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1977197819791980198119821983198419851986198719881989

 

NATION'S EATING HABITS SHOW DRASTIC CHANGES
May 25, 1977

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The eating habits of this nation have changed drastically in the last 100 years...particularly in the last 25. With more mowen workng, the trend has been to "eat out", prepared foods, and less and less preparation and preservation of food in the home.

Today's senior citizens will remember when they were kids, food consumed by the family was more simple...prepared in the home and void of preservatives and artificial ingredients...and it was more economical too.

Corn meal was more widely used 50 to 100 years ago in a variety of ways instead of the white flour which is common today. There was corn bread, sometimes called corn pone or johnny-bread. There was corn meal mush, served hot, like a cooked cereal. That portion not used was allowed to setup, and then sliced and fried for breakfast, topped with homemade brown sugar syrup. When served with eggs, it made a filling nutritious breakfast to start the day.

Toast was made on the stove...no electric toasters. No orange juice..none of the fancy cereals kids have today. However, Kellogg's corn flakes was on the market. Our hot cereal was often whole wheat, ground at Franke Bros. Fostoria City Mills, right here in Fostoria. It was good and nourishing.

I remember those delicious corn (pan) cakes, stirred up from scratch, with yellow corn meal as the main ingredient. Aunt Jemima was unheard of then.

My grandmother, like other women of that era always had a couple sugar sacks of home-dried corn and apples. No preservatives...just water added to reconstitute.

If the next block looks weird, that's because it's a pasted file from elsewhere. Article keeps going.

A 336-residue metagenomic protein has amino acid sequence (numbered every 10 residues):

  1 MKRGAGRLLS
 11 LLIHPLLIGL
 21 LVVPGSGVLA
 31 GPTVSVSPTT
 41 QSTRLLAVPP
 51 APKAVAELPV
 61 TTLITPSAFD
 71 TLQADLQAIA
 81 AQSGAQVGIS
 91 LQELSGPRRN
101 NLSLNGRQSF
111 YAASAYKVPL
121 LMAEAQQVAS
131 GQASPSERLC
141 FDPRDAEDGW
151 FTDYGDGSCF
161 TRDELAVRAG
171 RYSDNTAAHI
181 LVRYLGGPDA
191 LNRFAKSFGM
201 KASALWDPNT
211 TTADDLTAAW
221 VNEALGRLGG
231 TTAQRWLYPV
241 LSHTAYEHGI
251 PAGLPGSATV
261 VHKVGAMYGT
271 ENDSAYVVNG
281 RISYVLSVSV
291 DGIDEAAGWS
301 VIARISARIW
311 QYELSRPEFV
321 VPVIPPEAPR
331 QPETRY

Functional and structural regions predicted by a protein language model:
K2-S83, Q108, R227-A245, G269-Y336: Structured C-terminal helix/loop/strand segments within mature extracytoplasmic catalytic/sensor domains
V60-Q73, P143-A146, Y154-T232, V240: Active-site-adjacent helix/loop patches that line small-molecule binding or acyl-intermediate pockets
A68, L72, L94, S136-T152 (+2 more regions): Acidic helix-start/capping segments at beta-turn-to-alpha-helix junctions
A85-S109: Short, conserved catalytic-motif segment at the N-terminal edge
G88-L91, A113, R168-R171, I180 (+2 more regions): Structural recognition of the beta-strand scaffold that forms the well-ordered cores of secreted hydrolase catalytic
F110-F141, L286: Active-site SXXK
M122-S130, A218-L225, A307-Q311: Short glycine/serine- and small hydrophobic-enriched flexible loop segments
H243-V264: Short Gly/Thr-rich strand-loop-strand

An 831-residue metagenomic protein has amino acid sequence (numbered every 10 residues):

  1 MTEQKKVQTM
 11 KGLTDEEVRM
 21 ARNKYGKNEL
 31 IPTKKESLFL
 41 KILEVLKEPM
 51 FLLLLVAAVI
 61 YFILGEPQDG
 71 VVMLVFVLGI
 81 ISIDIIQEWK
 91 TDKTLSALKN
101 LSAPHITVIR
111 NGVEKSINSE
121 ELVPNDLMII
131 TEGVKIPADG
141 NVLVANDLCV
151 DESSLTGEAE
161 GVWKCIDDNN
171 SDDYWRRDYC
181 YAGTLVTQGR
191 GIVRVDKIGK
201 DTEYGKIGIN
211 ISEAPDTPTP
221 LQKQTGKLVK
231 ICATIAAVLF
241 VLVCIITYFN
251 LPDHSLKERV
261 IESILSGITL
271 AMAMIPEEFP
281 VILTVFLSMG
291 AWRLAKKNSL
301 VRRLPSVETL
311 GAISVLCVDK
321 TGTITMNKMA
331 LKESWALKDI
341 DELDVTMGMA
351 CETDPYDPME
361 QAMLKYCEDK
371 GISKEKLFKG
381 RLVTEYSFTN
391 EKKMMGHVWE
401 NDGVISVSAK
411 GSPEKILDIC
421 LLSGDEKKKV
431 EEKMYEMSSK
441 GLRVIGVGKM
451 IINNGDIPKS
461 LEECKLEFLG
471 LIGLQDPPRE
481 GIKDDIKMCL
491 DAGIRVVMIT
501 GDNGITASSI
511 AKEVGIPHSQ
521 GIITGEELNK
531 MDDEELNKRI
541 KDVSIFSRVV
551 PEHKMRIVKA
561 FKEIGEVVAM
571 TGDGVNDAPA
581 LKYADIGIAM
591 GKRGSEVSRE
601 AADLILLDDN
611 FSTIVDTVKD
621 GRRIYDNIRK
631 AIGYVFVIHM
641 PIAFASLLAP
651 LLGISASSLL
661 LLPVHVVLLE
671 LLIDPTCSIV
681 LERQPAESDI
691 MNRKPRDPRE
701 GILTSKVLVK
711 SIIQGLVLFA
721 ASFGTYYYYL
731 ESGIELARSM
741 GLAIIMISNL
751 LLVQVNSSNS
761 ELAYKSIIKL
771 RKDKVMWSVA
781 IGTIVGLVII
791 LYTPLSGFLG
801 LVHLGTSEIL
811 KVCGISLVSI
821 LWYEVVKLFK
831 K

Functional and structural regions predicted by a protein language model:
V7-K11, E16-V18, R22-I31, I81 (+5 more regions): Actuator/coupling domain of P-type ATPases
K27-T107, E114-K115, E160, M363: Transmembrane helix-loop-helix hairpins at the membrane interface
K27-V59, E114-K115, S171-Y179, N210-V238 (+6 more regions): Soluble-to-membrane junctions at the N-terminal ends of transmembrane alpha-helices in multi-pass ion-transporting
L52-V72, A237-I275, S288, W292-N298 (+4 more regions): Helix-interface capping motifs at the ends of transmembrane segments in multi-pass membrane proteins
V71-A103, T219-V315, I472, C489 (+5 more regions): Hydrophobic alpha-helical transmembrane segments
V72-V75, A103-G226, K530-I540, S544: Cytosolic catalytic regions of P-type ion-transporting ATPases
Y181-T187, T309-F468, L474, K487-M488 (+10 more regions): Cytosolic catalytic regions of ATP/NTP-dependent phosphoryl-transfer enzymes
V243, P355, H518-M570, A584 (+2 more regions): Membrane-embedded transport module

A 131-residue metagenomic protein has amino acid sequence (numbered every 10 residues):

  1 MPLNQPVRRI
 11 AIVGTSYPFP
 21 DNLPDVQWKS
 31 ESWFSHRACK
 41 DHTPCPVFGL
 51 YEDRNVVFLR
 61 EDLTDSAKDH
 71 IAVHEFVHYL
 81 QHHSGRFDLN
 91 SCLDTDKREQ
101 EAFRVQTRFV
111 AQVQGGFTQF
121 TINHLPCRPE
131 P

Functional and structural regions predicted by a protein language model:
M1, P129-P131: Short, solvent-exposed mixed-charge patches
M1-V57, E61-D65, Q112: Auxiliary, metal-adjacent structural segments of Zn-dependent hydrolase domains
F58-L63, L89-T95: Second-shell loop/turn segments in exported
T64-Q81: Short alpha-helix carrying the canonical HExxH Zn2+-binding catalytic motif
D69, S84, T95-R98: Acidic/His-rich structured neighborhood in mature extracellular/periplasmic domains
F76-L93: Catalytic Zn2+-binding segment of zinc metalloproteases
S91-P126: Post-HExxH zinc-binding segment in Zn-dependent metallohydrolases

The fruit room shelves years ago were always lined with glass jars filled with tomatoes, peaches, pears, plums, apricots, mixed vegetables for soup, pickles of all kinds, beets, beans, etc.

A 5 to 10 gallon crock of homemade sauerkraut was on hand to see you through the winter; also a crock of mangoes or sweet peppers, stuffed with grated cabbage, preserved with sweetened vinegar.

If the grape harvest was plentiful there were glass jars filled with them for pies, and either jars or bottles of delicious homemade grape juice. And, plenty of homemade grape jam and jelly.

Even noodles were homemade in the old-days.

The main staples that were purchased at the grocery store were flour, sugar, salt, pepper, dried beans, rice, coffee, tea, meat and butter.

If you were lucky enough to live on a farm, then you butchered a hog or two, and perhaps a beef, and supplemented the food larder with home-smoked bacons and ham. Sausage and other cuts of meat were usually preserved in glass jars. Hog lard, from the butchering, was used for frying and baking instead of the vegetable shortening as it is today.

Bushels of potatoes and apples were usually stored in bins in the fruit celler, along with onions, carrots, turnips, parsnips and squash.

To the young readers of this column, the subject matter of this article may sound more like an "Alice in Wonderland" story, or a figment of my imagination. I assure you it is the truth. In fact, at our house, we still practice some...I repeat some...of the food preservation habits of the past.

There's more that could be written on this subject, but I'll save it for another time.